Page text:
Congenital bronchopulmonary malformations: a single-center experience and a review of literature

Ann Thorac Med. 2008 Oct;3(4):135-9. doi: 10.4103/1817-1737.43080.


Purpose: To present a single-center experience with 25 cases of bronchopulmonary malformations and the review the literature.

Materials and methods: We conducted a retrospective analysis of the medical records of patients with congenital bronchopulmonary malformations who were operated between July 1997 and July 2007 in our institute; we examined the modes of presentations, management, and outcome. Outcome of all patients was assessed over a short follow-up period (average 1.8 months).

Results: Out of 25 patients, 18 (72%) were male and 7 (28%) were female. Age of patients ranged from 1 day to 11 years. The histopathological diagnosis was congenital cystic adenomatoid malformations [CCAM; n = 14 (56%)], congenital lobar emphysema [CLE; n = 5 (20%)], pulmonary sequestrations [PS; n = 3 (12%)], and bronchogenic cysts [BC; n = 3 (12%)]. Antenatal diagnosis was available in only 2 (8%) patients. The common presenting symptoms were respiratory distress and chest infections. Lobectomy was the procedure of choice. Mortality was 16% (n = 4; M: F = 3: 1). Two patients died because of overwhelming sepsis, one from compromised cardiac function, and one from aspiration which might possibly have been prevented.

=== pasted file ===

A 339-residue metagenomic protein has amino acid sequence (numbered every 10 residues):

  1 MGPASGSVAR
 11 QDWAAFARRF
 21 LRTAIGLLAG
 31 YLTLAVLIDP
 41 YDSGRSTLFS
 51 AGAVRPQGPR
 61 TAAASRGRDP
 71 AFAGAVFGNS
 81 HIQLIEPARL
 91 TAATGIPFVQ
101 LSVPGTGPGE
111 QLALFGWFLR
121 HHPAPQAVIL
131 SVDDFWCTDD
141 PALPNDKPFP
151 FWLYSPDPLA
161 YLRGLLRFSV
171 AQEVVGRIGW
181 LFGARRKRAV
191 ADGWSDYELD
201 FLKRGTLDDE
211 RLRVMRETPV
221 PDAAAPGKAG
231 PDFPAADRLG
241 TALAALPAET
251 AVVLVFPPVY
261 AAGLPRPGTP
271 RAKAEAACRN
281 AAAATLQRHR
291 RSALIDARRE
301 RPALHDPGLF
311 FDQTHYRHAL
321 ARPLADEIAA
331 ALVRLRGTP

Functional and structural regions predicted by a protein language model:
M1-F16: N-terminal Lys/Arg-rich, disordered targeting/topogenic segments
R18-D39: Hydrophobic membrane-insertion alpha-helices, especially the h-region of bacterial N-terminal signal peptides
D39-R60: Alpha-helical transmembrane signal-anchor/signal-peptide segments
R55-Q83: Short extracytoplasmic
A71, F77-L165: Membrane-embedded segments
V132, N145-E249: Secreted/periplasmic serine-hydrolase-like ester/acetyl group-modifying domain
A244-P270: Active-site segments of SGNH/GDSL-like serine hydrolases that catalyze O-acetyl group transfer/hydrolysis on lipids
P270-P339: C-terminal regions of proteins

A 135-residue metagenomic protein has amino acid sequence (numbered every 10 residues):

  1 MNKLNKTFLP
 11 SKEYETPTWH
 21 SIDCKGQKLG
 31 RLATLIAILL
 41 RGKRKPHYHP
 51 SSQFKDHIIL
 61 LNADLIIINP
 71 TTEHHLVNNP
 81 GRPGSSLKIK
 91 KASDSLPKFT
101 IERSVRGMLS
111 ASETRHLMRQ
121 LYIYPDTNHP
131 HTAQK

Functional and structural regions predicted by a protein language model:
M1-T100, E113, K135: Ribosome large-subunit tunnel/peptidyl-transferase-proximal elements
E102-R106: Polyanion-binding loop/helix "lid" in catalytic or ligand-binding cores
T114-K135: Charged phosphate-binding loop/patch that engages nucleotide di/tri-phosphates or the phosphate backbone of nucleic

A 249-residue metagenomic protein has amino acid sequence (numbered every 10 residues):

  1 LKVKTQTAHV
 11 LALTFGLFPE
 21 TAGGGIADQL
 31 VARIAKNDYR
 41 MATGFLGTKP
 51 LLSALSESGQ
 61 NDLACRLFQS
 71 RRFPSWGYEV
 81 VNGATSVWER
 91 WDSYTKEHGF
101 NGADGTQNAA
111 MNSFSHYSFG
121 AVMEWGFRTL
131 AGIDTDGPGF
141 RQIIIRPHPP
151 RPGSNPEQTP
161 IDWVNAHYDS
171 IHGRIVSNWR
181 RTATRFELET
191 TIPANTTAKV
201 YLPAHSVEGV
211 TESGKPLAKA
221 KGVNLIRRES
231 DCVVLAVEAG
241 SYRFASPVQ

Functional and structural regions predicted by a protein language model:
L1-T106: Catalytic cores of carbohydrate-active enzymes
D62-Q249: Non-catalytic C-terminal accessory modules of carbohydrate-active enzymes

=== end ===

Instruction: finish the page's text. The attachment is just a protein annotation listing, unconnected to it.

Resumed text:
Conclusion: Patients with progressive respiratory distress due to these anomalies may require urgent surgical intervention regardless of age. The surgical outcome is favorable, with manageable complications. Plain x-ray chest and CT of thorax are usually sufficient for diagnosis and planning of treatment. Pathological diagnosis may differ from the imaging diagnosis. Mortality is found to be more in neonates. Apart from initial stabilization, resection of lesion and careful postoperative care is necessary to reduce mortality and morbidity.

Keywords: BC; CCAM; CLE; PS; congenital bronchopulmonary malformations; lobectomy.